Rinaldi Homes has partnered with Mike Holmes to raise the standard in the home building industry. This video showcases the Grand Opening of the Coyle Creek Townhomes. All Holmes Approved Homes are built with specific building products, installation methods and building practices to ensure enhanced durability, energy-efficiency, fire- moisture- and mould-resistance, sound protection and higher indoor air quality.

Wednesday, October 1, 2014

Turn, Turn, Turn - Nichole Faucher, Andrew Evans, and Glen Coyle Leaving the Make It Right Crew

It was announced on Tuesday that three more of Mike's crew are moving out from under his wing to undertake new projects. Nichole Faucher, Andrew Evans, and Glen Coyle will be retiring from the Make it Right Crew after season two wraps up. If you're an avid follower of either this blog or Mike's Facebook page, you know that Glen gracefully announced his exit earlier last month in September. From Mike's Facebook page:

Andrew, Nicole and Glen Coyle Page have been dedicated members of my crew. They all helped me make it right for homeowners and communities for many years. Once the second season of Holmes Makes It Right ends they will all be working on new projects. I couldn't have asked for a better team and I wish them all great futures in their new endeavours.

The Holmes Spot wishes Andrew, Nichole, and Glen all the best! Turn, turn, turn!

Monday, September 29, 2014

Mike Holmes' Refuge From Renovation

Can you believe it's been almost a month since the special "Mike's Ultimate Garage" aired? (See Mike's Ultimate Garage - Wrap Up if you have no idea what I'm talking about). If you saw or read about the special, you know that Mike Holmes is a man with many toys. Cruising around in his various off road vehicles and more luxurious on-road vehicles (such as his Range Rover Autobiography Edition, which has been described by some as a $185k mountain-climbing limo) is a way for him to de-stress and unwind. It's also a way for him to raise money for his various charities by pulling out some of his more unique vehicles to display at car shows. I'm a firm believer that you can tell a lot about a man by the car he drives. It shows what kind of taste a person has, whether they value luxury or economy (I admit, I'm more of the latter than the former), and whether or not they want to stand out or blend in. In this article from Wheels.ca, Mike talks about his various vehicles and what they mean to him in his day-to-day life. Spoiler alert, he's got a lot of 'em, some of which he didn't mention in the article!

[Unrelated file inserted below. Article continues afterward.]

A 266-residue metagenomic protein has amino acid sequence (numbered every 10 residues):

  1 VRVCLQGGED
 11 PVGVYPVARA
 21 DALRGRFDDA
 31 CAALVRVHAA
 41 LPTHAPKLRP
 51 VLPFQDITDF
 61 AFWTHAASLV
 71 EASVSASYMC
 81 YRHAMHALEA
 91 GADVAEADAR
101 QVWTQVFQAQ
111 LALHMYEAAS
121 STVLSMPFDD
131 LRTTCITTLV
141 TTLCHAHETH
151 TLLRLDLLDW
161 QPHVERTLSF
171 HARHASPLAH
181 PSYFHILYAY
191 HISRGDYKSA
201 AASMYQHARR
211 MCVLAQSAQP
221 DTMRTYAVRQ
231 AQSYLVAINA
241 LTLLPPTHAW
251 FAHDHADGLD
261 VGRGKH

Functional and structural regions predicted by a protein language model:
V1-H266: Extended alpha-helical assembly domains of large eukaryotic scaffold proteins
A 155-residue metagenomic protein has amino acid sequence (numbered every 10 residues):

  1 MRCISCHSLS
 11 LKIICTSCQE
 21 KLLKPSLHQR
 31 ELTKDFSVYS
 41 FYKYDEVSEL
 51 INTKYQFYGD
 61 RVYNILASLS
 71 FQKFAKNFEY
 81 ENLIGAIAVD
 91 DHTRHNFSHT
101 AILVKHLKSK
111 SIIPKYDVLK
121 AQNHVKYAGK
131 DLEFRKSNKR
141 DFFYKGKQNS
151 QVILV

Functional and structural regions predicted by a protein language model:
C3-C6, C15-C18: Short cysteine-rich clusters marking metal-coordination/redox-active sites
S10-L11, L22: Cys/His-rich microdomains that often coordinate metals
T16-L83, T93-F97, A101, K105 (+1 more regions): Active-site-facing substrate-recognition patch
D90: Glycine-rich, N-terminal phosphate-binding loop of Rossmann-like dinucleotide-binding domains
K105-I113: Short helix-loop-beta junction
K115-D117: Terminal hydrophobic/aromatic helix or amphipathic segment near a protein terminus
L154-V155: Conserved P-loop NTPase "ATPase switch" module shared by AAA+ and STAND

From Wheels.ca:

Mike Holmes’s refuge from renovation
Published September 3, 2014

TV’s Mike Holmes de-stresses by ‘riding it right’ in his cars
You’ve seen him inspecting rooftops in sub-zero weather. You’ve seen him punching holes in drywall, looking for plumbing leaks. And you’ve seen him looking forlornly at renovations gone horribly wrong, saying, “Take it ALL down.”
Mike Holmes (who insists he’s “just a contractor”) is a true Canadian celebrity whose various shows are televised in more than 100 countries. He lives in a modest 2,000 square-foot, 1970s style home northwest of Toronto and we recently met at his new, 1,850 square-foot Mancave, the subject of an upcoming two-hour, HGTV special, .
Holmes is a confirmed gearhead whose vehicle collection includes a pair of ’32 roadsters (one red and one blue), a Boss 302 Mustang, a Range Rover, two BRP Spyders, a Kawasaki Vulcan, and a 1985 Yamaha V-Max.
Mike started with dirt bikes at a young age. “I was the crazy kid on the trails, doing wheelies, going as fast as possible, stuff that I certainly wouldn’t recommend now.”
His first car was a Chevrolet Celebrity station wagon, “to carry lumber. I should’ve bought a truck but it was the right price.” Mike renovated his first basement (including electrical) when he was 12, ran a large contracting business at 19 and, “at 21, I went on my own and haven’t looked back.”
Next he bought a Ford Econoline van and “did it up with captain’s chairs, a killer stereo and big mag wheels.”
He regrets selling the van. “I loved the van but it wasn’t practical as my kids were beginning to grow. I could sleep in it, it had the windows, the blinds, and a POUNDING stereo (even now, I’m a big stereo guy). I recently bought another one to relive those days. We don’t see customized vans anymore.”
Mike’s favourite car is “my Range Rover. It’s the Autobiography Edition, one of only 300 made and I love that car. It’s spectacular as it mixes luxury with handling, performance and off-road ability all in one. It goes anywhere I want to go, but I don’t take it out much, there’s probably only about 3,000 kilometers on it right now. I kind of cherish it. ”